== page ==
We are living in days where the act of preaching is now a potential criminal offence. Some examples are given for Australia, the United Kingdom and the United States. These only scratch the surface of what is occurring and the type of situations that pastors and evangelists face.
In Australia two evangelical pastors were prosecuted under Victoria’s racial vilification laws in 2002.
It was triggered by a complaint by the Islamic Council of Victoria and the judge upheld the complaint but it was later overturned on appeal.
Laws such as the Public Order Act or Hate Speech can become very convenient methods of criminalizing Christian speech. In the United Kingdom in April 2010 Dale Mcalpine, a street preacher in Cumbria was arrested after he answered a question from a passerby and stated the biblical view that homosexuality is a sin. He was detained for 7 hours and charged with causing harassment.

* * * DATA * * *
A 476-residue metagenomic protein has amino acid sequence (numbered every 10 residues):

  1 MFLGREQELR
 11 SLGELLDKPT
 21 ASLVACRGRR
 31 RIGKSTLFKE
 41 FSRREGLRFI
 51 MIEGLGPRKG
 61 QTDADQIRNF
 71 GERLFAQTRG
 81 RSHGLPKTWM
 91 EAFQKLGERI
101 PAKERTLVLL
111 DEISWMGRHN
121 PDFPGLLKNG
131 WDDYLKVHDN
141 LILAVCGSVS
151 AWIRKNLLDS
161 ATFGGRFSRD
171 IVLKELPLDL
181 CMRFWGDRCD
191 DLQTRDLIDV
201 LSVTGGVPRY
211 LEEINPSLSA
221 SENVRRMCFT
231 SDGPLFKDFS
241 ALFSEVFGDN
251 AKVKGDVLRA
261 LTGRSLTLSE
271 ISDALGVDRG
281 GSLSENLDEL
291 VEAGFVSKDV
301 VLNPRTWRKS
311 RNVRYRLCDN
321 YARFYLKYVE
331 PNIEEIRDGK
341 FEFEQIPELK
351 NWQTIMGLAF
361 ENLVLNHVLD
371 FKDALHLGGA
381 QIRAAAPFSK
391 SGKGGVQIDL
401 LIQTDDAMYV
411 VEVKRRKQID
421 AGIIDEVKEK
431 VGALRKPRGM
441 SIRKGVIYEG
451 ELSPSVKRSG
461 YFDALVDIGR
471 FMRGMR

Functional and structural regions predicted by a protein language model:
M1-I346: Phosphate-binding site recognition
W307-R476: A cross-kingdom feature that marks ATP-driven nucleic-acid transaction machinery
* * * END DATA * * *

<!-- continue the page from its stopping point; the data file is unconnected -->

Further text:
The case was later dropped after being assessed by the Crown Prosecutor. Mr. Mcapline is looking at options for suing the police for wrongful arrest and hoping to bring to the attention of people the loss of freedoms that are occurring.
American street preacher Shawn Holes was another who was arrested for saying homosexuality is a sin.This occurred in March 2010 in Glasgow.
Unfortunately because of family circumstances and the need to return to the US quickly he decided to accept the charge and was fined $1500, even though those around him said he had a good chance of fighting and defeating the charge.